Oct 31, 2013
SANA’A, Oct. 30 — An increase in the number of landslides and land cracks in Bani Hushish district, east of Sana’a, has destroyed houses, farms and roads and created panic among residents.
The road to the Rawsah area, located on top of Rateh Mountain in Bani Hushish, has been blocked by land fissures. Since late September, four houses in the path of the cracking land were partly destroyed in the area and one totally collapsed.
Muhsin Sarhan, a resident in that area, said his brother’s problems started before that. His house, Sarhan says, was the first destroyed by the rifts as they began to appear six months ago.
“At the time, we thought the house collapsed because it was built on uneven land and later realized the shifting earth had led to its destruction,” he said. Sarhan’s brother’s family left their place for a neighboring village when they noticed their houses structure beginning to crack with the land.
Now, the land rifts are widespread in the area, but it is unclear when exactly they appeared. Local residents say it was in late September that they really began noticing the enormous cracks.
Although the lives of roughly 300 residents of Rawsah area have been affected by the land rifts, they have no plan to stop working in their nearby qat farms and relocate to another location.
“We don’t have another job to do and can’t leave our farms behind and move to another place,” said Majed Malik, a local farmer in the area.
The rifts cover several farms on top of the mountain and it appears the cracks are moving further up the mountain.
Resident Mohammed Zaid’s one-story brick house was recently destroyed.
He’s said he’s been living in the area for 20 years without seeing any cracks.
“I’m currently living with my family in my brother’s house, which is also near the land rift,” he said. “But we have to stay there because there is no other place to go.”
Zaid said they hear the sound of the earth wobbling at night, adding, “This is a warning for inhabitants to leave their houses before they collapse.”
Aref Al-Jabali, a project director in Yemen's Geological Survey Authority, said inspection teams have already been sent to the devastated area to do a land assessment.
“The preliminary findings indicate that the new farms and irrigation canals are causing the land rifts in the area,” he said. “The geological nature of the area and the excessive irrigation of agricultural fields have also contributed to these rifts.”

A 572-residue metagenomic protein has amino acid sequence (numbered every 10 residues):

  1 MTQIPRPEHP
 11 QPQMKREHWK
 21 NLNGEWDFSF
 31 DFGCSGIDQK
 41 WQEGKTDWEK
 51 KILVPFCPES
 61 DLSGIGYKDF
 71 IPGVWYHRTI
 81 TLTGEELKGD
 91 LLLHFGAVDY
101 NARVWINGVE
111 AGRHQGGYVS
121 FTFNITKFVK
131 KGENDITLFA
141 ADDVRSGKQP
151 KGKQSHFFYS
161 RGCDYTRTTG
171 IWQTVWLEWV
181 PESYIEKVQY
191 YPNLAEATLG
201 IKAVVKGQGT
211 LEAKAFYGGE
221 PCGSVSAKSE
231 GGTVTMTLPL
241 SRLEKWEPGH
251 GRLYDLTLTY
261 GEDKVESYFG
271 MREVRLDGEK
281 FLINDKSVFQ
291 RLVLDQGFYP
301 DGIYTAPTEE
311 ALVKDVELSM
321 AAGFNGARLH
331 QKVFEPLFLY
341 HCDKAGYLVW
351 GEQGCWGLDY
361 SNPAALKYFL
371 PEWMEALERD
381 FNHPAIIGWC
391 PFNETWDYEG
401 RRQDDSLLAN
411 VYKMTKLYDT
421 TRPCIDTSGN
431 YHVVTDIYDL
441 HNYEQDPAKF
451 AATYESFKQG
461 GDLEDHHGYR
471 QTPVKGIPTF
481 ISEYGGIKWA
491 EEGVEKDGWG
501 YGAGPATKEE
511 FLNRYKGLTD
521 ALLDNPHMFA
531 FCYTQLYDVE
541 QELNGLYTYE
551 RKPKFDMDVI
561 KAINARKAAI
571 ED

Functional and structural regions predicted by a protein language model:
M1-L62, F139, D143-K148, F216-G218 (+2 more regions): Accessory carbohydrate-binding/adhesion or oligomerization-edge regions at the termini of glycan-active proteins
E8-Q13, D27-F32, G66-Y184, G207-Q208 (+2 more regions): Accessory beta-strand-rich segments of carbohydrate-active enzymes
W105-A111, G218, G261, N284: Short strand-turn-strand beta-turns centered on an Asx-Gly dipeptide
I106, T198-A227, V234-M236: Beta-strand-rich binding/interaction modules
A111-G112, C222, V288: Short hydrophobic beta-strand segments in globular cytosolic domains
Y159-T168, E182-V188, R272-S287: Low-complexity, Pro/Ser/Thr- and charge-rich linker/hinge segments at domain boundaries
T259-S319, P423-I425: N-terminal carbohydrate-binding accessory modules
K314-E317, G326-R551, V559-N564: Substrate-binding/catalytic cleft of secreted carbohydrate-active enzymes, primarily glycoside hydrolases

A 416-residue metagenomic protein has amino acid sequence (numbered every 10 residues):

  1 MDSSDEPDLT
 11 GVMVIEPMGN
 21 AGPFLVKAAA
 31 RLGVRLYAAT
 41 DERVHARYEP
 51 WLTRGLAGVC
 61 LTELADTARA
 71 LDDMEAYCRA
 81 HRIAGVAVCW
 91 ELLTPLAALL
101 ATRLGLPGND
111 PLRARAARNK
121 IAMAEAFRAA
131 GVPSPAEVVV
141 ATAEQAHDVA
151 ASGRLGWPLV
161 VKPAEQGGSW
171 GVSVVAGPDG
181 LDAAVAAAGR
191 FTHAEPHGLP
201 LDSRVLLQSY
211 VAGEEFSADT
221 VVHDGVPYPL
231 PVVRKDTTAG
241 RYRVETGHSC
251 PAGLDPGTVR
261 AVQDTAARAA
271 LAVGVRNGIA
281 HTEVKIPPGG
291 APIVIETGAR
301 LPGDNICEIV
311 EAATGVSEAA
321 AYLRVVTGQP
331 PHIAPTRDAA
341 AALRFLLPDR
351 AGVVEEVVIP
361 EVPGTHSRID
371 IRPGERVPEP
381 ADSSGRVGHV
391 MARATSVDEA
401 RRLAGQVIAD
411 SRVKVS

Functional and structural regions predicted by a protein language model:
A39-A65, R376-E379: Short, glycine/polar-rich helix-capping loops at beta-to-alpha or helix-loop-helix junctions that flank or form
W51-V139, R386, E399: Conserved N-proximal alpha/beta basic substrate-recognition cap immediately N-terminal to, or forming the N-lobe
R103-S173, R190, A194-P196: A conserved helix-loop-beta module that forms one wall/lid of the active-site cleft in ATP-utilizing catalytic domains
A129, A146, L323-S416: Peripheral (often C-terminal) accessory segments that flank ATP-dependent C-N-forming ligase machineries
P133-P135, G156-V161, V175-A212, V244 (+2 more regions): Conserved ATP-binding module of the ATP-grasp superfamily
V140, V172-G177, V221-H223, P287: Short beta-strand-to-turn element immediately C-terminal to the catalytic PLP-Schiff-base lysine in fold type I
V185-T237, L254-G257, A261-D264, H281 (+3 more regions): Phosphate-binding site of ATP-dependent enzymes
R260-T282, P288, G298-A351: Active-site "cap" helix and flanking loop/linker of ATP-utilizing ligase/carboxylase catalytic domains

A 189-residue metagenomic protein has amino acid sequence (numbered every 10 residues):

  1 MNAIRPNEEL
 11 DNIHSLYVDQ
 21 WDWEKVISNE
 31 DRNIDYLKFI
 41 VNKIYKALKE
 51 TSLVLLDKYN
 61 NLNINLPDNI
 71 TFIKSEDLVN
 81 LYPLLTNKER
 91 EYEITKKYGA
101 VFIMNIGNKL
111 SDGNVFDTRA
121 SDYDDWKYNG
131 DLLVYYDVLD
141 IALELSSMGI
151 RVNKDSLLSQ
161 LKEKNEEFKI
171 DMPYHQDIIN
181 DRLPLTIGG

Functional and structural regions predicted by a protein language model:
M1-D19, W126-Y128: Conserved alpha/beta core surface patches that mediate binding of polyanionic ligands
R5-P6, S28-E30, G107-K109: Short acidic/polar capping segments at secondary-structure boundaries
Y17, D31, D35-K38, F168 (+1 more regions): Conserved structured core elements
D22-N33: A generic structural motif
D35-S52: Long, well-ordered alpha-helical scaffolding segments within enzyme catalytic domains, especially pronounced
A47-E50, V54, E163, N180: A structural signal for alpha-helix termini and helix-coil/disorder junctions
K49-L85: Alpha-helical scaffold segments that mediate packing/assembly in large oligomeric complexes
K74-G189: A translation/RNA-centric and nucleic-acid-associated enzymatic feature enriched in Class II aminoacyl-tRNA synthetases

Local residents say the government authorities do not supervise the development of new farms, water canals and houses located on wetlands.
“We create new farms and waterways to irrigate them without getting proper licenses from the government,” admitted Ali Sarhan, a local farmer.
Land cracks have previously affected another 18 houses in the area that housed more than 150 residents, most of them have left for neighboring areas.
Mohammed Al-Qadi, director of Bani Hushish district, said according to an official report he received from the Geological Survey Authority, these cracks may spread to other similar areas, forcing more residents to relocate.
“We informed the president’s office and the Defense Ministry has been assigned to find a solution, but nothing has happened yet,” Al-Qadi said.
Ahmed Mohammed, a 40-year-old resident, said his life was irreversibly affected in early October by the changing land.
“When I heard a strange sound on Oct. 10, late at night, my family and I were frightened. I came out to figure out what’s the source of the sound,” said Mohammed. “Then I recalled that my neighbors already told me about the sound and hurried to move my family members to a nearby village.”
The next morning when Mohammed returned to the area, he faced the debris from his partially-collapsed home and the enormous rifts that scarred the farm.
A number of Rawsah locals who have the money, according to Mohammed, have started to build houses in remote areas. The majority of residents, unable to afford the cost of constructing new houses, are still living in the partially ruined buildings.
In late 2005, a massive landslide in the Al-Dafeer village of Bani Matar district in Sana’a governorate left 64 people dead, and many homes totally or partially destroyed. The locals in Rawasah have asked the national government to help them find alternative housing.
“Tell the government we do not have a shelter so far, and we are waiting for an alternative place to live,” said Mohammed.
Red Sea Stretch
Termed the Stretch Zone, those parts of the globe including the Red Sea because the Arabian Plate is moving clockwise as the African Plate drops toward the Indian Ocean.